He tragically died in a collision at Belton on Easter Sunday, 4 April 21
Stewart or Stew, as he was lovingly known, died at the age of 58, he was our protector and guide. He left behind his mum and dad, his wife, his two children, his stepson and many others who knew and loved him. He was larger than life, funny, smiling, and brave. His death has left the whole family devastated.
Berni, his wife, said: “Our love was fierce, strong and beautiful. His laughter, smile and sense of humour were infectious; he made me feel like there was nothing we couldn’t achieve so long as we were together. Everyone felt it when they were in his company, he inspired people to want to be better versions of themselves, as he wanted for himself.
“Those in his life, have been robbed of the person they used to go to for advice, help with anything. He was generous with his love and his time. He would have done anything for his kids.”
Amy, Sam and Connor, his children, said: “The sudden loss of our father was something we could never have prepared for. The terrible events of last Easter Sunday will always be in our minds and memories. It is heart wrenching to know that our dad will not be here for the rest of our lives, and that he will miss so much which would have made him happy.
“He was a man who would light up any room, he showed and inspired confidence and everything was better if he was involved.”
His first ‘petrol head’ love was his motorbikes. He was an advanced motorcyclist and an accomplished rider. He had completed charity events all over the UK including with Bike Tours for the Wounded charity. He had taken wounded veterans to Normandy, he went to charity events and auctions, it was something really close to his heart. During the pandemic, he rode for the Bike Shed Charity, delivering PPE to nursing homes. It was important to him to use his skills as a rider to give something back to others. He travelled widely and had a wonderful bunch of friends who miss him dreadfully.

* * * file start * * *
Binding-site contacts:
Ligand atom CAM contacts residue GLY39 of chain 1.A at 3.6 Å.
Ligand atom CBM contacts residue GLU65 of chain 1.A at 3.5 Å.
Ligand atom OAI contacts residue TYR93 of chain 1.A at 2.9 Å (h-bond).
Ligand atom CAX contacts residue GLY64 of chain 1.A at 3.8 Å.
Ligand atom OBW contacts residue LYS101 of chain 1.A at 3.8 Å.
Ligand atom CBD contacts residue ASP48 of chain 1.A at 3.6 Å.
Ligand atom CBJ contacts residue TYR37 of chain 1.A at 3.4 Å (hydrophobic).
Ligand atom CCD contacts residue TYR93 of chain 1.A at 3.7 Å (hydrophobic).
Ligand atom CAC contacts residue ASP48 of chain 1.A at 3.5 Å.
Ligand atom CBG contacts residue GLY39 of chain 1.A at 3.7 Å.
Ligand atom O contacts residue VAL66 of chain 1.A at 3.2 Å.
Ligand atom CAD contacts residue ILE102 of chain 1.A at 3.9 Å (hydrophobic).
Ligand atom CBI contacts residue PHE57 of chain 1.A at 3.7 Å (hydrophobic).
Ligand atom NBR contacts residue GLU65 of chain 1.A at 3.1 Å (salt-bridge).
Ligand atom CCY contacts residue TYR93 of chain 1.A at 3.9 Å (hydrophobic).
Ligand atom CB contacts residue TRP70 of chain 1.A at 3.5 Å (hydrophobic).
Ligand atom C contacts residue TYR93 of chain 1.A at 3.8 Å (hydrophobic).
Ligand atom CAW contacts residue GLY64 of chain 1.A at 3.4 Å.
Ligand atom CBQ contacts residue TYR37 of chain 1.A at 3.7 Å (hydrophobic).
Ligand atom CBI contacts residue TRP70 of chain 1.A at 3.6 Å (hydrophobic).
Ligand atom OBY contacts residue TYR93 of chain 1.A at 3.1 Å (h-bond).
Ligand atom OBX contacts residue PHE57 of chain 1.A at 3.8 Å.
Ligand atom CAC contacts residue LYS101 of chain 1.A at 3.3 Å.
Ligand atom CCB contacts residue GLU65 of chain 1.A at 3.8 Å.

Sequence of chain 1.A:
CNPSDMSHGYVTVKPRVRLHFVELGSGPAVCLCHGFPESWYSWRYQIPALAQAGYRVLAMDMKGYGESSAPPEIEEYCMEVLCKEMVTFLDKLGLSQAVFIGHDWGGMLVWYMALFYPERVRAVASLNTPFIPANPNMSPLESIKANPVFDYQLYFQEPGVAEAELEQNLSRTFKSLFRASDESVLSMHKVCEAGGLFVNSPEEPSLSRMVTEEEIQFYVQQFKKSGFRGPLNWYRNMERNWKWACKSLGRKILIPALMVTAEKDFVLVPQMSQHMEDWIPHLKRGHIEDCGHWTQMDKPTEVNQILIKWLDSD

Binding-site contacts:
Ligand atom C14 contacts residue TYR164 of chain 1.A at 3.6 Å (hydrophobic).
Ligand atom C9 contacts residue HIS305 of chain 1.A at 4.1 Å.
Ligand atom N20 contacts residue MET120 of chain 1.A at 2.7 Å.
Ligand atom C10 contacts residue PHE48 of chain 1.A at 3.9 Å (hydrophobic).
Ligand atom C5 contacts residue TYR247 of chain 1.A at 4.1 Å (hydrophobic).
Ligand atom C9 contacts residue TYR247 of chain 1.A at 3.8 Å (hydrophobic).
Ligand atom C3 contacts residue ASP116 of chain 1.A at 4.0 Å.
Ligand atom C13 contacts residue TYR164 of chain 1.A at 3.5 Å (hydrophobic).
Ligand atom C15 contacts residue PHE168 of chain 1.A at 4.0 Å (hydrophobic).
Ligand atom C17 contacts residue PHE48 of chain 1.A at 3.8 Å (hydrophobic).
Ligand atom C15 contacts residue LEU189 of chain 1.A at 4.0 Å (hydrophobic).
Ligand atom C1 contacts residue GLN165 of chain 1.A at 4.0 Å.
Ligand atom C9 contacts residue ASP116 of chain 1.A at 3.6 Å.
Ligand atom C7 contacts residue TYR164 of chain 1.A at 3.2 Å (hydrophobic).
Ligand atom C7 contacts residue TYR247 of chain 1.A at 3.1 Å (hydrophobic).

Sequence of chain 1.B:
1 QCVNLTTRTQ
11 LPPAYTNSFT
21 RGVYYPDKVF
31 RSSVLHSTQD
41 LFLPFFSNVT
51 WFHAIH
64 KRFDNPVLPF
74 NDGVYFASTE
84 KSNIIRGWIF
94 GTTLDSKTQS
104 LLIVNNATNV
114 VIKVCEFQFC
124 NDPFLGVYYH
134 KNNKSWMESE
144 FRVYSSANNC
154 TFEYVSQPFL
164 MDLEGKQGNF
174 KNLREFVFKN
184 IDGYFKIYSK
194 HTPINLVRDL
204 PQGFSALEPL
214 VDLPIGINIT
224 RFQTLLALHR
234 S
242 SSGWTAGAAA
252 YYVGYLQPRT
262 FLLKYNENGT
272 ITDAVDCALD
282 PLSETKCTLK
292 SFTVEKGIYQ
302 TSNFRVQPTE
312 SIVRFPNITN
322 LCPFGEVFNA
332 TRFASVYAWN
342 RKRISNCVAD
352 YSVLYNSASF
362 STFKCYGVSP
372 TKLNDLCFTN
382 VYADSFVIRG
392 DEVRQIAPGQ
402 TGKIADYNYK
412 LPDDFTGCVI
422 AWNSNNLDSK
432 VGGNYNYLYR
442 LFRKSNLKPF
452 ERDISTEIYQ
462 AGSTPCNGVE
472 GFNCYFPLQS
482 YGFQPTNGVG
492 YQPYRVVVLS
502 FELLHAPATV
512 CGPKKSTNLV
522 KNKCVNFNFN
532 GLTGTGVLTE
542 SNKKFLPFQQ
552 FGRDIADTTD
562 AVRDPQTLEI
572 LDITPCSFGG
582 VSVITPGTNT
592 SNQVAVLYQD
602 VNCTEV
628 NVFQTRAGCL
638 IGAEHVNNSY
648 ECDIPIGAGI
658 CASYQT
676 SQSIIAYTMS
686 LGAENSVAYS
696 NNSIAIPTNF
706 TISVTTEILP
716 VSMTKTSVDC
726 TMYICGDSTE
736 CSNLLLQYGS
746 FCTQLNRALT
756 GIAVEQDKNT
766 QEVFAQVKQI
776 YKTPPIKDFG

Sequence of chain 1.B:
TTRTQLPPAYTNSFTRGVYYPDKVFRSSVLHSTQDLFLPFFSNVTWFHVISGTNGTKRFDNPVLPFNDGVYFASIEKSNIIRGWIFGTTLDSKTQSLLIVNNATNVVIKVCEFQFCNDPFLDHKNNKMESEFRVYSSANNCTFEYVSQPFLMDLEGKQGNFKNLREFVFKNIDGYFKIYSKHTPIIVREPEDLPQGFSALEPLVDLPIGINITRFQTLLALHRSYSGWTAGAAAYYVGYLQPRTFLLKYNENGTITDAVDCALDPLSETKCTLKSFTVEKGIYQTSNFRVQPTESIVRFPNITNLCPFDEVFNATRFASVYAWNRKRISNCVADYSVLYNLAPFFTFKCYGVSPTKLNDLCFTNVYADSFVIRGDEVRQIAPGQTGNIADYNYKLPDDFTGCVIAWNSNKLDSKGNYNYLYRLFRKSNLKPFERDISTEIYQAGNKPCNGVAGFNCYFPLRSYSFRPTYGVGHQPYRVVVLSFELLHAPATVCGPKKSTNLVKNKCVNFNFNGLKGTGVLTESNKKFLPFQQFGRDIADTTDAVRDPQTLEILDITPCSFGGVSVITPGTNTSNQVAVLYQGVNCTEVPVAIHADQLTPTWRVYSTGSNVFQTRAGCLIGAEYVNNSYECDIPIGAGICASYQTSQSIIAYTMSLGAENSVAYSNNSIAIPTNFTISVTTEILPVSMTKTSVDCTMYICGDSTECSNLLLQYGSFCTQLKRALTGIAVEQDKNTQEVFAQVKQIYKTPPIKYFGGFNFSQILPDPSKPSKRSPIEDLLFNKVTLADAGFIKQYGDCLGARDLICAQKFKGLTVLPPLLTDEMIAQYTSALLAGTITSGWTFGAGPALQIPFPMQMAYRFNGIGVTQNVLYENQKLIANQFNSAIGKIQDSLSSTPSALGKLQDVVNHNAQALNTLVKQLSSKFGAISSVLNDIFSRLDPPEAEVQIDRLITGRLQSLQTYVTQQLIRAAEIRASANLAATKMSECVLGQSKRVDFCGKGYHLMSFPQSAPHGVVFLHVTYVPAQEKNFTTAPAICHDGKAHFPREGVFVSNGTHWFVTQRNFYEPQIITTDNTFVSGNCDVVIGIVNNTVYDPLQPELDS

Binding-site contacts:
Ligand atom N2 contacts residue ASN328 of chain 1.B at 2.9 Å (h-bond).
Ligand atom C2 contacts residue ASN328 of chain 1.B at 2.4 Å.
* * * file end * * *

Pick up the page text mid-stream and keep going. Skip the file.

Stew was a keen rugby fan and had played for Castle Donington and Long Eaton teams. He did a few lads rugby tours in the 90s and he is sadly missed by these groups of friends too.
For years, Stew worked in the wide format print industry, he was a legend, and was beginning to hand down his wealth of knowledge to the next generation.
The love for Stew is echoed through the hundreds of messages we have received and were posted on his LinkedIn, memorial and Facebook pages. He raised over £1500 for the air ambulance on his death through the link on his memorial page.
There are no words to describe the loss of Stew. He really was the light of our lives and brightened up every day and any room he walked in to. He was a gentleman, a romantic and a joker all in one.
His wife Berni said: “If there’s one lesson that we’ve learned from this nightmare, it’s to live life to the full, like Stew did. And we hope that his unnecessary death will raise awareness to increase drivers’ awareness of bikers and cyclists on the road.”